|polisher and tumbler parts||or making jewellery at kitiki.co.uk or look at kilns at electrickilns.co.uk|
Electric Tumblers are ideal for polishing jewellery and metals and smoothing and polishing glass, rocks, and stones. They're very popular for adding a final lustre to anything made from Art Clay, bronze clay, copper clay, and PMC metal clays, and for adding a gloss or matte finish to beach glass and small pebbles.
You can also create attractive finishes on brass, bronze, coins, copper, fingerprint keepsakes. glass, gold, jewellery, metals, minerals, model parts, rocks, shells, silver, small treasures, and stones. And there are diverse archeological, engineering, geological, and home-hobby applications.
|BUYING A ROTARY TUMBLER|
Although the rotary tumblers are usually sold as complete kits, the parts are available separately. Before ordering, learn more about the parts that make up the kits.
No one can advise you on the tumbling time: it depends on the degree of roughness you start with and the degree of polish you want to achieve. Some metal clay jewellery looks great after twenty minutes, whereas some needs two hours. Some of the old glass we found on Swanage beach only needed an hour, whereas some newly-fractured glass or stones needed two days. So, it's very important to experiment and make a few reminder-notes.
As with many things things, there's a trade-off between easy and time-efficient working, and your budget. Although the cheapest tumbler works perfectly well for a few pieces, you might soon want to try different materials and might need a bigger tumbler or use several drums at the same time.
Tumblers use a drum, or barrel, which contains mixed shot and cleaner or graded grits and polish, The kits include drums which are the right size for the tumbler body.
Manufacturers usually call their tumbler drums 3.0lbs, 2.0lbs, 1.5lbs, 1.0lb, 1400gms, 900gms, 700gms, 500gms, full-size, or half-size. This is not the weight of the unfilled drum.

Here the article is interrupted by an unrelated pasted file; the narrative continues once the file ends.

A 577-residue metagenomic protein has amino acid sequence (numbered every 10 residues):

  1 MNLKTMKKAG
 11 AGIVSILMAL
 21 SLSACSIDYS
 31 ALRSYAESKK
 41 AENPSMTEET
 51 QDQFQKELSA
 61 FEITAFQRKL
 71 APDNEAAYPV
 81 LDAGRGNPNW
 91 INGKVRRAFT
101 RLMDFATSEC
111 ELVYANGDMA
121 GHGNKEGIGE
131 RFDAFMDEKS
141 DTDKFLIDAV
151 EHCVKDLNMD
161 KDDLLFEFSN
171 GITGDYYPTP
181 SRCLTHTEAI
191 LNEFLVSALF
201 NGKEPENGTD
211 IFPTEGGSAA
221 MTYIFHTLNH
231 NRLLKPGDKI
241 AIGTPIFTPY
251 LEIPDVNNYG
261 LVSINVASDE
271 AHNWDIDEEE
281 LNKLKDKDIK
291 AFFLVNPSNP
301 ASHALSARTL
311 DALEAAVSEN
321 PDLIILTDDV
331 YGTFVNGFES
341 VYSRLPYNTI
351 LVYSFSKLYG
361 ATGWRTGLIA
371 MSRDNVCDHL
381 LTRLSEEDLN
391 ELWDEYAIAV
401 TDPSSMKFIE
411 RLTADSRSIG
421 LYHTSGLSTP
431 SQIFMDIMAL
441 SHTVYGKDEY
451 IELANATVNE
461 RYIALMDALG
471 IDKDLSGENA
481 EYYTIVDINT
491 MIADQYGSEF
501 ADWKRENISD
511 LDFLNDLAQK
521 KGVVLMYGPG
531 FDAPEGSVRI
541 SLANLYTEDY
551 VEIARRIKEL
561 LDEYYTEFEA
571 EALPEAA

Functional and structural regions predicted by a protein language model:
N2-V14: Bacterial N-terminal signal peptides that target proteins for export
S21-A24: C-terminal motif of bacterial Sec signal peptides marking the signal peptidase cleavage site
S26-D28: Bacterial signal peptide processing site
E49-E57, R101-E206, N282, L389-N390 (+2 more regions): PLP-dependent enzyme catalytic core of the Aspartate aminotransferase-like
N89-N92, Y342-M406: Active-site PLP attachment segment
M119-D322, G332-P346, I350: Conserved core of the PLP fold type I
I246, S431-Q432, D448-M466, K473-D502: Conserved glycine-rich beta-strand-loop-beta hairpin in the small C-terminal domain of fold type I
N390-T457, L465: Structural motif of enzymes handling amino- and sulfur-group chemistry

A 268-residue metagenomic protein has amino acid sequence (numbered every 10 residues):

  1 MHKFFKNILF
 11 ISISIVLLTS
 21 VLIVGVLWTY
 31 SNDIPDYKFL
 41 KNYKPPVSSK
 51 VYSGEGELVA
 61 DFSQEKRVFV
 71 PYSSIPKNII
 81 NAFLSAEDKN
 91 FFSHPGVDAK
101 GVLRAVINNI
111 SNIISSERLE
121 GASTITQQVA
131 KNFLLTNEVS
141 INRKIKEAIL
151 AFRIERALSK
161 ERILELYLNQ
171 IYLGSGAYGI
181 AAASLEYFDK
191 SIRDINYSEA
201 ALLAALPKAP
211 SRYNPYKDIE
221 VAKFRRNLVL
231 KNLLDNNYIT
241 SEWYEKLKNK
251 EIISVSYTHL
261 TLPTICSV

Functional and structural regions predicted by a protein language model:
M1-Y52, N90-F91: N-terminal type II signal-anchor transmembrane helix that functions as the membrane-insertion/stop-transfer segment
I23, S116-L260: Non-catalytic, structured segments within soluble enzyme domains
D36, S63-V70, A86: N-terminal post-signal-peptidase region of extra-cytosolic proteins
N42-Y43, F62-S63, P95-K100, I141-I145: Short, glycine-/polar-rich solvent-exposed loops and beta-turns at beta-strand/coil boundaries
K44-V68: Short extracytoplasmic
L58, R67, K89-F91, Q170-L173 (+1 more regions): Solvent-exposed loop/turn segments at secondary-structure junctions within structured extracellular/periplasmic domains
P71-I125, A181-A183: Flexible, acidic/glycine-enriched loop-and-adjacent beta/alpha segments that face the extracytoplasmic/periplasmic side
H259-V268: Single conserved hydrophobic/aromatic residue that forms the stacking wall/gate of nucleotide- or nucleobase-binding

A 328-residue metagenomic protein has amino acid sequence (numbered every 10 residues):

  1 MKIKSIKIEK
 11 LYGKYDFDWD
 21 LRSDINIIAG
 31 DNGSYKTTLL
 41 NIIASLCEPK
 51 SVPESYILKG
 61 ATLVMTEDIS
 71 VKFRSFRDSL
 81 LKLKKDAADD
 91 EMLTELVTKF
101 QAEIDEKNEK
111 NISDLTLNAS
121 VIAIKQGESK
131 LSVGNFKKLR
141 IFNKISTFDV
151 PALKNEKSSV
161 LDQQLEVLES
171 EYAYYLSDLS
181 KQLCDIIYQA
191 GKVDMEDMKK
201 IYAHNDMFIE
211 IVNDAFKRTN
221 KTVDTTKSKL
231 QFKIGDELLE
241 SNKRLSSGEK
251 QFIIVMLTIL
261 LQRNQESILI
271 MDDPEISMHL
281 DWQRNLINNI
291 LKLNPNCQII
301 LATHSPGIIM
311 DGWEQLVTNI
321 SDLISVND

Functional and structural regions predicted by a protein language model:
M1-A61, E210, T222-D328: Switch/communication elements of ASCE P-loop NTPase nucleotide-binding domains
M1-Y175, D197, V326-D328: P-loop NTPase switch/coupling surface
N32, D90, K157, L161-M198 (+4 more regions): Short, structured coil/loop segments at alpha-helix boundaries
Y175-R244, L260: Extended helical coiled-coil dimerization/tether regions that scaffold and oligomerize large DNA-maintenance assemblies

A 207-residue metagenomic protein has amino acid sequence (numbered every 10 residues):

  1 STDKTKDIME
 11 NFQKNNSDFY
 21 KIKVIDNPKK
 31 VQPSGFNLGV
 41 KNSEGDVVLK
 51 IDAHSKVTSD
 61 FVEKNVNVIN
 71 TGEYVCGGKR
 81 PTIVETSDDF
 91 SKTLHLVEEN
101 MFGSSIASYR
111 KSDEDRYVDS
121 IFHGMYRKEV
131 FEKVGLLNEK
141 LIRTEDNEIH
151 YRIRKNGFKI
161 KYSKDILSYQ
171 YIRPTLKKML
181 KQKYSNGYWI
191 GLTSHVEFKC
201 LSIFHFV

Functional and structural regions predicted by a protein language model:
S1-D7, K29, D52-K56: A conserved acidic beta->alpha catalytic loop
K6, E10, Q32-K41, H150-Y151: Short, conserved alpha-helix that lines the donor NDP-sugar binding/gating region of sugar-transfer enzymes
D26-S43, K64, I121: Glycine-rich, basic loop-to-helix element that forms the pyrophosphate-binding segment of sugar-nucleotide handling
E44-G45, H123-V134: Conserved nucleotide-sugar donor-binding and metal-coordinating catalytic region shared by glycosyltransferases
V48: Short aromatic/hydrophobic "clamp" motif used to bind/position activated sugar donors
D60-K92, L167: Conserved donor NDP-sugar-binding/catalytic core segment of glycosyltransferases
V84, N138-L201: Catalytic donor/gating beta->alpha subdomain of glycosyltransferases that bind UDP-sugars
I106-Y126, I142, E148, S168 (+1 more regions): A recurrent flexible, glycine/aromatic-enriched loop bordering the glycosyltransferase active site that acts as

Apparently, a 3.0lb drum holds 3.0lbs of stones. However, unless there are standard stones somewhere, this is plainly far from accurate. Similarly, a 1400gm drum holds 1400gms of something, but what?
The usual way to measure any container's capacity is by its volume, in cubic centimetres or litres. However, since 1cc of pure water weighs 1gm, the weight of water could be used instead.
Small Plastic Drum 700cc.
Small Rubber Drum 510cc.
Large Plastic Drum 1150cc.
Large Rubber Drum 950cc.
Large Rubber Drum 950cc.
The Kitiki Rubber Drum With Internal Vanes.
We measured drums from several manufacturers, and put the catalogue and the actual sizes in the following table. The four highlighted drums are the ones included with the Kitiki rotary tumbler kits. It's the actual capacity that's relevant.
|drum||catalogue capacity in lbs||catalogue capacity in cc||actual capacity in cc||length in mm||diameter in mm|
The complete kits are sold with a plastic drum or a rubber drum. Although the plastic ones are cheaper, rubber is a better choice. Here's why:
Plastic drums are available as an economy option. Unfortunately, they're fiddlesome to open and close, noisy in use, and sometimes leak. And, if the end caps aren't pushed on all the way, the drum doesn't turn properly and can fall off the rollers.
To make the lid easier to push on, it needs to stand in hot water. When it's on, the drum needs to be squeezed to expel as much air as possible because, during prolonged tumbling, the air warms up and expands and can cause the drum to leak.
To make the lid easier to pull off, the whole drum needs to stand in hot water. Prising it off is a good way to break your nails and there's a slight risk that it will suddenly come off and you'll spill your work, shot or grit, and soapy water.
If you have to work in the same room, plastic drums are very noisy: especially as some glass, rocks, and stones might need to tumble for days, or even weeks.